An Egyptian court has jailed 120 supporters of deposed Islamist president Mohamed Morsi for three years over clashes that left dozens of people dead last year.
The trial is part of a relentless crackdown that has targeted Morsi’s supporters since the army ousted him in July.
The defendants were sentenced over clashes pitting Islamist protesters against the security forces and civilian opponents that killed 24 people and wounded 90 in the central Cairo district of Dokki on October 6, judicial officials said on Wednesday.
Six other defendants were acquitted, and those sentenced can appeal the verdict.
A total of more than 50 people were killed that day in nationwide violence as Egypt marked the anniversary of the 1973 Arab-Israeli war.
Since Morsi’s ouster his supporters have staged near-daily protests calling for his reinstatement, and their rallies have often descended into street clashes with security forces and civilian opponents.
In the southern city of Assiut, a court handed three Morsi supporters five-year jail terms and three years for 15 others over violence and rioting when security forces dispersed two Islamist sit-ins in Cairo on August 14, leaving hundreds dead.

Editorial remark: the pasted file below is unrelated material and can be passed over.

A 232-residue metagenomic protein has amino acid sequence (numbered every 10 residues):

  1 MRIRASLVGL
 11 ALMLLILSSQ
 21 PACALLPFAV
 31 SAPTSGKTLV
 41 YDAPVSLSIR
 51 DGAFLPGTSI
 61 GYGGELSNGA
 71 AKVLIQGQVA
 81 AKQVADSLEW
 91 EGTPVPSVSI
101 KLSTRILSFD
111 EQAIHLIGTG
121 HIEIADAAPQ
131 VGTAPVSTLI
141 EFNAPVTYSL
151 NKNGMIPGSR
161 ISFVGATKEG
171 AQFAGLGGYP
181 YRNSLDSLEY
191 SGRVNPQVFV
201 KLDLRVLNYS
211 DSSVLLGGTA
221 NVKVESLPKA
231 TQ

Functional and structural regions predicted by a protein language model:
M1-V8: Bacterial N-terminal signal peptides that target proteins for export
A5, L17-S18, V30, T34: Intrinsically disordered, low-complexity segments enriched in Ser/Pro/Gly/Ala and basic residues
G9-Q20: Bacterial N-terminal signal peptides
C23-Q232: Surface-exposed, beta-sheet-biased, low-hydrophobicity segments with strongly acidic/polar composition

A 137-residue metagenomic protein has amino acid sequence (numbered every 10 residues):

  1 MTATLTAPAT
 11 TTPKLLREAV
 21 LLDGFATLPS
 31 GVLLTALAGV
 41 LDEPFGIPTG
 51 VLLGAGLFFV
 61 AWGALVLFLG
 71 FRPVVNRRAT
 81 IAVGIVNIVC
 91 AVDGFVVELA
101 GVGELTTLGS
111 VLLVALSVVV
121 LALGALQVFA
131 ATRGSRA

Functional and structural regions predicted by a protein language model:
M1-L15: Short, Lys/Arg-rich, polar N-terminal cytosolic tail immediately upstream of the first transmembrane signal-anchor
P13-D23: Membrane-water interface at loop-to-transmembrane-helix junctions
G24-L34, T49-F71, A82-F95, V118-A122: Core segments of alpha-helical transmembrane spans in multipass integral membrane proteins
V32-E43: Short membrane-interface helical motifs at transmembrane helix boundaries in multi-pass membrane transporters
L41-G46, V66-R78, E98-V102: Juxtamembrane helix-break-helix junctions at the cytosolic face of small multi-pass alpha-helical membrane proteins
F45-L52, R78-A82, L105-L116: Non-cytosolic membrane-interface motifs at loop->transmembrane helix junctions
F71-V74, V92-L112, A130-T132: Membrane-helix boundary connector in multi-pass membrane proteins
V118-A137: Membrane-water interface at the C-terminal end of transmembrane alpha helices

On Tuesday, 24 students from Al-Azhar Islamic university were sentenced to serve five years in prison for rioting during the constitutional referendum in January, while a minor was referred to a juvenile court.
The run-up to the referendum was marred by arrests of activists who campaigned against the new charter.
In March, 529 Morsi supporters were sentenced to death for the murder and attempted murder of policemen during riots on August 14 in the southern city of Minya.
On April 28, a court will issue the verdict in the trial of the Muslim Brotherhood’s supreme guide Mohamed Badie and another 700 Morsi supporters, who are accused of similar charges.